Due to the frequent policy changes, many have delayed purchasing new cars, choosing to wait for further developments. Realising the impact of China VI on the auto market, several local governments (late in 2018) postponed early implementation of China Vl in key regions from January 2019 to July 2019, to give both the supply and demand sides time to adapt to the new standards. However, we think the concern that the government may take more aggressive measures on emissions standards has now spread through the market.
Since the official implementation of China VI in key regions in July 2019, customers no longer have to choose between stage-5 cars and stage-6 cars, as only stage-6 cars are available for sale in these regions. However, the outlook for China’s auto sales remains bleak, with more emissions standards due to be implemented. More stringent standards, i.e., China VI B, are scheduled to be implemented in July 2023. We think it is highly possible that China VI B will be implemented earlier than planned, considering the decision in 2018 to accelerate China VI implementation and the government’s determination to stop air pollution. A change to the scheduled implementation of China VI B or news of a newer set of emissions standards may further damage the auto market and hinder a recovery.
What's your view?
Thank you for sharing your Comments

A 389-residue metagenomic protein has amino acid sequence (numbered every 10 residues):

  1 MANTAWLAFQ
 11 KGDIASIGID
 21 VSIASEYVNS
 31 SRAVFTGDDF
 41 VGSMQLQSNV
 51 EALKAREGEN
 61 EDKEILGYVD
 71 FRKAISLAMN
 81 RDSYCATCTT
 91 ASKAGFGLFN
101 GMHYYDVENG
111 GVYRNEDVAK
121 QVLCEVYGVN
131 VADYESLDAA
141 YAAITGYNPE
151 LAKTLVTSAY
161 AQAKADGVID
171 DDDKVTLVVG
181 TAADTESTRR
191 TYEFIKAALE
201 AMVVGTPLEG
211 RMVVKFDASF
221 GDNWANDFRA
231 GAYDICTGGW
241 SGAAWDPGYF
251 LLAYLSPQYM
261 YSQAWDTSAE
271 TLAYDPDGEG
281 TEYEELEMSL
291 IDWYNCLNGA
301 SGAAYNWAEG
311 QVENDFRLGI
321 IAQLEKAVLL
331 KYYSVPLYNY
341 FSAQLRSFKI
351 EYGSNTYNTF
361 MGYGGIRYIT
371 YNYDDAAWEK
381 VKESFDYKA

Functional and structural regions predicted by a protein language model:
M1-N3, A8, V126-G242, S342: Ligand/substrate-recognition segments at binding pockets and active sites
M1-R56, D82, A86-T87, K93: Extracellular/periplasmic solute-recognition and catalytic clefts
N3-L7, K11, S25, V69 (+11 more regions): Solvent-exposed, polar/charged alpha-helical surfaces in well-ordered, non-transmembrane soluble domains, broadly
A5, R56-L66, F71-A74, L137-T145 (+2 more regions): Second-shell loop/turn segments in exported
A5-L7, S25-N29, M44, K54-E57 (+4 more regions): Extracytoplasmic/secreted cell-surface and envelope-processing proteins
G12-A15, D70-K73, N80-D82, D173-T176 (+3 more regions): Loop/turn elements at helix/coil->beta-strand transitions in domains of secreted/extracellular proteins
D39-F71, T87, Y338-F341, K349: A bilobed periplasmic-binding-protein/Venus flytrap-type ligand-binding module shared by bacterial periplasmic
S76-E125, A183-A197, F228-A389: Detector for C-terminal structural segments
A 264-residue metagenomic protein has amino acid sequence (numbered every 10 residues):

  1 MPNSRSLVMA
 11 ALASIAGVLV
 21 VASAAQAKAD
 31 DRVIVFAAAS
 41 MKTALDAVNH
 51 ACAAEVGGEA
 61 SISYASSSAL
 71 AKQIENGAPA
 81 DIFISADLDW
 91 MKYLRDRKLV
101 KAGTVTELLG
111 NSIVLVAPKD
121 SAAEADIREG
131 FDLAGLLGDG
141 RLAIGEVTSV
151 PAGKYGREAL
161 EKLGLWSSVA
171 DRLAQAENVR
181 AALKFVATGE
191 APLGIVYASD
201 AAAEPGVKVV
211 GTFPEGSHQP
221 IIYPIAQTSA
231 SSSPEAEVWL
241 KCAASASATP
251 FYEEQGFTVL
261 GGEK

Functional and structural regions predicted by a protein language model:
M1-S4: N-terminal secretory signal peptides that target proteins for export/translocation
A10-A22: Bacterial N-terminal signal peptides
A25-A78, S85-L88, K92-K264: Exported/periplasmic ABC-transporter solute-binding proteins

About the Author
Tong Chen has associated with Acuity's for around 4 years supporting US-based investment banks’ Asia Pacific division. Currently the team leader of one IBD team, duties including financial analysis, company profile, industry research, IPO and bond issuance materials preparation, peers benchmarking, etc. Bachelor of Statistics from Southwestern University of Finance and Economics, and Master of Finance from Hult International Business School (San Francisco Campus)
Foreign automakers – not much to lose from exi....
Key takeaways Most international auto companies have stopped their operations in Russ....Read More
Consulting Trends in 2021....
The current pandemic has led to a new set of challenges for the consulting sector. This ....Read More
Robust Rise in Supply Chain Consulting amid Covi....
COVID-19 is probably the biggest disruption to supply chains that we have seen since World....Read More
Like the way we think?
Next time we post something new, we'll send it to your inbox